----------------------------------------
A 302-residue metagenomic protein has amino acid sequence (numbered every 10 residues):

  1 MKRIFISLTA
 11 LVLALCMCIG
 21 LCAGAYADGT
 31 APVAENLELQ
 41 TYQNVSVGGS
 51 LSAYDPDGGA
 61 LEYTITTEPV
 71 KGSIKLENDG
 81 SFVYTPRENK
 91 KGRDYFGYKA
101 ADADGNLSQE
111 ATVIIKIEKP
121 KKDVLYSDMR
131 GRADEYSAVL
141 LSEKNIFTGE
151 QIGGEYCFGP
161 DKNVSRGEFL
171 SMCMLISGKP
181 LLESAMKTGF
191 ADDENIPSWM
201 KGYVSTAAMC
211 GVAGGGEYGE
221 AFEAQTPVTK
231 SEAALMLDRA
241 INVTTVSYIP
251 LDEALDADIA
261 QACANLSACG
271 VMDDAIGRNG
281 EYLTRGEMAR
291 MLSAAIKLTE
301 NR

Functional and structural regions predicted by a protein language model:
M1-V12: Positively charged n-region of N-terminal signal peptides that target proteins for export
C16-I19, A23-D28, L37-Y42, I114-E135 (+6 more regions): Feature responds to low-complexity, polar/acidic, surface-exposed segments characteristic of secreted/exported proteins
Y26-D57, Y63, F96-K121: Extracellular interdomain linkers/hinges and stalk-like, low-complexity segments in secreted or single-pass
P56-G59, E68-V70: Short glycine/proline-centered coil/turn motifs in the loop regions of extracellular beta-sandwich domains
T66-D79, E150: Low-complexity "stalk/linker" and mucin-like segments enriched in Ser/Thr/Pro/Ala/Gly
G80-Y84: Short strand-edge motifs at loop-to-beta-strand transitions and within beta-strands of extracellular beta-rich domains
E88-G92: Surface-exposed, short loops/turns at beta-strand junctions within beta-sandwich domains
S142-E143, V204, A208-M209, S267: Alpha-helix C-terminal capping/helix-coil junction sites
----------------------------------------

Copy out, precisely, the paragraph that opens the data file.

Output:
A 302-residue metagenomic protein has amino acid sequence (numbered every 10 residues):